Hypothesis: Since Bayes Theorem Cannot Help Us It Should be Abandoned

Here is the full title to this post:
Hypothesis: Since Bayes Theorem (i.e., the math, the equation, the formula) cannot help bring us to a consensus concerning something accepted on faith, or assess specific miracles and theistic based religions, and because it is ripe for abuse in the hands of Christian apologists who dress up their delusion with undeserved respectability, it should be abandoned for better alternative methods, by people who really want to know the truth.
This is not a case of throwing the baby out with the bathwater. There is no miracle baby to be found in the dirty bathwater. Bayes is used by people in this debate who wish to look superior than others. It's a rite of passage into a specific club of intellectuals who like the status of being considered above the rest of us. But it solves nothing, clarifies nothing, and will be thrust into the dustbin of elite faddishness as one after another intellectual wannabe comes up with their own calculations without reaching a consensus between believers and non-believers on the inputs or the resulting probabilities. As philosopher Godfrey-Smith put it, “The probabilities” in Bayes’ Theorem “that are more controversial are the prior probabilities of hypotheses, like P(h).” He asks, “What could this number possibly be measuring?” He says, we cannot “make sense of prior probabilities” [Theory and Reality: An Introduction to the Philosophy of Science (University of Chicago Press, 2003), p. 205]. He is dead on in the area I'm arguing, faith-based claims of virgin birthed deities and resurrections from the dead. And while I'm at it, gods themselves, who are supposed to exponentially increase the prior probabilities.

Bayes is a mathematical wasteland when applies to these issues. The only merit it offers is the discussion of the evidence and the ensuing arguments in defense of the inputs, which could be done without the math. So atheist apologists who argue for the use of Bayes Theorem in an area with no promise or hope of a consensus, are merely arguing for their own special status in these debates, and dividing people unnecessarily between Bayes users and non-Bayes users. The most extreme case of this is atheist apologist Richard Carrier, who thinks the rest of us are ignorant, stupid, and irrational to disagree. This only makes him feel relevant by arguing for his own irrelevancy. This is not to throw a bone at Christian apologists. I think Carrier is brilliant and has already dealt some significant death blows to the Christian faith. But on this issue his brilliancy, and undeserved superior ego, has led him to defend an irrelevant wasteland, a dead end, one that has no promise of accomplishing or solving anything.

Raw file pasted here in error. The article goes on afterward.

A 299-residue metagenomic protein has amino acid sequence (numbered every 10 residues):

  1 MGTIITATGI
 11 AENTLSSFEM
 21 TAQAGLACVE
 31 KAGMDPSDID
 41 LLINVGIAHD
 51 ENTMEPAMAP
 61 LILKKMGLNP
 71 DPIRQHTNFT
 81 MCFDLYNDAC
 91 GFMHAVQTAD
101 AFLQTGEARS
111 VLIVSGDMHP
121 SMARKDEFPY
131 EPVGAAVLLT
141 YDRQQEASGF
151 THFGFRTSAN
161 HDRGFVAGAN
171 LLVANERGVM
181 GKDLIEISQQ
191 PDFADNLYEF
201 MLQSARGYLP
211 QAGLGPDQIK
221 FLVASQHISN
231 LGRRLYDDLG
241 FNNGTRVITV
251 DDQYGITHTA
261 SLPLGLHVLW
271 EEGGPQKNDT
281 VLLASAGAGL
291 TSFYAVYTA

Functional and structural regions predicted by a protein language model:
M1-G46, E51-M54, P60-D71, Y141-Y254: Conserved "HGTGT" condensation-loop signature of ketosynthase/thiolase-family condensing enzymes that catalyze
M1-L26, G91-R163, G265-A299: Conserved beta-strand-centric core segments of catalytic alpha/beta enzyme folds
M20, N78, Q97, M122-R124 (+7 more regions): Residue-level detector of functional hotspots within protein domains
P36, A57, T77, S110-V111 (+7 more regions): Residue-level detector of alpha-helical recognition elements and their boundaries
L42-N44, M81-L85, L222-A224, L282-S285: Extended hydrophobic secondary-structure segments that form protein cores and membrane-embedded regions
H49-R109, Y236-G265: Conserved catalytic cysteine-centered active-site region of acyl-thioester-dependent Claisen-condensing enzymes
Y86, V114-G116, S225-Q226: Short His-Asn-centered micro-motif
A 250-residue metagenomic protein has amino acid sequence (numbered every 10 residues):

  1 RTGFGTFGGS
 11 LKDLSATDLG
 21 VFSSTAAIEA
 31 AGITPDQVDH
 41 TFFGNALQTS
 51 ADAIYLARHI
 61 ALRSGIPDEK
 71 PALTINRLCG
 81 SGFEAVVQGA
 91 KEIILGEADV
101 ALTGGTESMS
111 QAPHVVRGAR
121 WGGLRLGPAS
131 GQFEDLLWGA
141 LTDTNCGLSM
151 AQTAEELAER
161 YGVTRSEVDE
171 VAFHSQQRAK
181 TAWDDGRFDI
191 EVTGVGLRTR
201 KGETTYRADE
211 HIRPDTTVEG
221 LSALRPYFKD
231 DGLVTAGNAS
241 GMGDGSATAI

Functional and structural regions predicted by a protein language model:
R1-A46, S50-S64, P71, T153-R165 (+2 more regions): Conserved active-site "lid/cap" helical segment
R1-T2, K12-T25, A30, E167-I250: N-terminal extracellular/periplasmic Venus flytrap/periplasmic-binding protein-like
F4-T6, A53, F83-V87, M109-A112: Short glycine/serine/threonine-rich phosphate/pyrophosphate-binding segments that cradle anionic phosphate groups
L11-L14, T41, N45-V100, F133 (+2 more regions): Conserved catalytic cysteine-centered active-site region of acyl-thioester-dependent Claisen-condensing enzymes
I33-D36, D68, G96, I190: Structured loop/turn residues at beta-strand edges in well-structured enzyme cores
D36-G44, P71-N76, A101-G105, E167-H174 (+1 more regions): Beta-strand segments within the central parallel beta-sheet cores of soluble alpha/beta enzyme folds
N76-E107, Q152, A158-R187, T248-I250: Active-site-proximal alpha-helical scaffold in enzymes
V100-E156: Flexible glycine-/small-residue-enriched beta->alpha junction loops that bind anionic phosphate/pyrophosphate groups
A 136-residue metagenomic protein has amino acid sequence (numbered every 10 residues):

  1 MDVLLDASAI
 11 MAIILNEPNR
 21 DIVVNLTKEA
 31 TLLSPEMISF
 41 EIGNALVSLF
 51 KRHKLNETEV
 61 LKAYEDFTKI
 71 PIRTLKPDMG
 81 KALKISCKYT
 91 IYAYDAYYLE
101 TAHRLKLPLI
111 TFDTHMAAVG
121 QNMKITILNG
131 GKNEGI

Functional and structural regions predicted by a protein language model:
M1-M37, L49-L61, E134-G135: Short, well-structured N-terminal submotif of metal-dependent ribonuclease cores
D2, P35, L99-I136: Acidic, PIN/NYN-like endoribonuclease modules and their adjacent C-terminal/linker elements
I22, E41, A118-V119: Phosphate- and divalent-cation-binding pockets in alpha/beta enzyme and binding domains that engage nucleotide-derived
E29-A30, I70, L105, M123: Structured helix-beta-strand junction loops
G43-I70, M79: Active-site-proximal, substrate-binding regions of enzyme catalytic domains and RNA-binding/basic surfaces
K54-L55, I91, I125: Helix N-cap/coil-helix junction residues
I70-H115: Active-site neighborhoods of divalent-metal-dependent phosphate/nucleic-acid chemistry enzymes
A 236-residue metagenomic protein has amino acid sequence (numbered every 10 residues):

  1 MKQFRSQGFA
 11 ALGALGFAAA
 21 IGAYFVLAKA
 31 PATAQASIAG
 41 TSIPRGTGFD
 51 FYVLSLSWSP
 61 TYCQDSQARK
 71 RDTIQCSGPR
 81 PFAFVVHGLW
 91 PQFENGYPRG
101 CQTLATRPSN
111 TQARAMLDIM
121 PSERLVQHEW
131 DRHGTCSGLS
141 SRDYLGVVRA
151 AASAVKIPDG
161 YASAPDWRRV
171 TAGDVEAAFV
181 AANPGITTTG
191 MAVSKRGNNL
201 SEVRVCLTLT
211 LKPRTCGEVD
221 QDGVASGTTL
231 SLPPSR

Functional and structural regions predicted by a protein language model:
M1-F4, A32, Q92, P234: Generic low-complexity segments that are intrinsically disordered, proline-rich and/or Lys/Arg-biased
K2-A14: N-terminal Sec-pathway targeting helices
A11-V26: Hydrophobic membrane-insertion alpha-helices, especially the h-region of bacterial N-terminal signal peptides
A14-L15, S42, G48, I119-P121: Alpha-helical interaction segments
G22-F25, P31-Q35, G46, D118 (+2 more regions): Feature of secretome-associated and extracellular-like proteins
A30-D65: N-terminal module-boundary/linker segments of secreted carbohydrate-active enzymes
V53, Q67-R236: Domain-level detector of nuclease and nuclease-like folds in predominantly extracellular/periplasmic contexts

The better tools? Science; requiring sufficient collaborative objective evidence commensurate with the type of claim; requiring claimants to shoulder the burden of proof; arguing from inference to the best explanation; using the standard of the Outsider Test for Faith; ridicule (after all, we know faith-based arguments are special pleading all the way down), and more. Carrier will respond just as believers do when it comes to their faith-based doctrines, by forcing these tools into the grid of Bayes Theorem and calling me a doofus another dozen times or more. So let's see this in practice, a friend comes up to you and says his wife gave birth to a deity. You say show me some objective evidence. We don't need Bayes at all there, do you see? I can understand why Bayesian reasoning without the math is much better when it comes to more complicated issues, but at rock bottom it's all about the evidence, just as apologist Vincent Torley was convinced by it, even though he had previously done his own Bayesian calculations. I see no reason why hammering home the lack of objective evidence won't work as well, or better than using Bayesian math. Bayes is probably worse off in terms of convincing others, for the only people who would slough through it are far less likely to be convinced by it. I've written a book on why responding to fundamentalist arguments in kind gives their beliefs a certain undeserved respectability. So my arguments against the use of Bayes are rooted there, but not found exclusively there. For as you can see I have other arguments that Bayes just doesn't help us (i.e., the math, the equation, the formula). [See Tag for more]